And that was the kind of thing that he would have to kill someone over.

So when he finally entered Orden for the first time, he was looking about as good as he could manage. He was cleanly shaven. His gray shirt and black pants were both freshly handwashed and air dried. His work shoes and old leather jacket had both been scrubbed mostly free of dirt and mud. His hair was cut short enough to remind him of his boring days in the Atreyan military. And he was wearing sunglasses, because of course he was. It was so goddamn bright out.

He wasn’t just here to meet people, though. He hoped to be able to get his hands on some supplies as well, and he hoped to get via trade as well. He had some money, but he didn’t want to dip into it unless he had to. He’d considered the option of trying to find a steady paycheck instead of the woodsman life, but he doubted that a town this small would have much work available. That, and he also didn’t want to leave the kids at the local daycare while he was busy at whatever crappy job he could find.

Bohwanox thought he was just being paranoid, but Colt didn’t really give a shit about the reaper’s opinion on this particular subject. He had been scouting the staff at said local daycare--with the reaper’s help, sometimes--and what he’d discovered was easily enough to disqualify them.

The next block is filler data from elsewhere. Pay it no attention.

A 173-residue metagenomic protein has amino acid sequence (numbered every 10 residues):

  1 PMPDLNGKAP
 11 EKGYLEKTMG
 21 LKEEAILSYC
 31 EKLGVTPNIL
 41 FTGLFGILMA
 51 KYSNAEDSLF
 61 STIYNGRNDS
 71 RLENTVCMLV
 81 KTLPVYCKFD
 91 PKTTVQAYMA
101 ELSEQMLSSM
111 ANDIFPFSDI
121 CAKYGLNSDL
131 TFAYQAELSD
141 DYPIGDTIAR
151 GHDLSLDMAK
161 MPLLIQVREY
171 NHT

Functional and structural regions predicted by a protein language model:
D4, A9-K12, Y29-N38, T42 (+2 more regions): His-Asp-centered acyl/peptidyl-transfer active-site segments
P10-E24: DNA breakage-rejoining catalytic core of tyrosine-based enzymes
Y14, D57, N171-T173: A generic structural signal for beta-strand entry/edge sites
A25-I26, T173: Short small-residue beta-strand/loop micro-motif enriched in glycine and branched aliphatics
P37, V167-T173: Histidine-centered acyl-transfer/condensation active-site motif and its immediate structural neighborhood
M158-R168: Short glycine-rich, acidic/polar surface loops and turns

The manager, Nina Margot, was a heavy drinker who also liked to get behind the wheel of a car while doing so. If Colt was still a cop, he would’ve absolutely arrested her stupid ass by now. He thought about trying to get her caught red-handed by the local sheriff, but he just didn’t have that kind of free time on his hands, right now. Maybe later.

Then there were the two daycare employees, an elderly man by the name of Isaiah Marsh, and a teenage girl named Susan Rock. The old man was barely conscious enough to look after himself, let alone children, and the girl was a fucking pothead.

Colt had always hated potheads. Having attended a high school that was absolutely full of them back in the day, he’d come to see them as just about the pinnacle of obnoxiousness; and the thought that this girl might light up a joint while she was supposed to be looking after Thomas and Stephanie--or perhaps in front of them, even--well, that just wasn’t going to happen. And he definitely wasn’t going to pay for that kind of service, either.

If you’re looking for a perfect babysitter, then I’m afraid you’re going to be disappointed,’ Bohwanox had told him.

They don’t need to be perfect. Just not pieces of shit.

Bit harsh, don’t you think?

No. Fuck ‘em.

You know, you’ll have to trust someone other than me, eventually.

No, I won’t. And I don’t really trust you, either, by the way.

Wow, okay.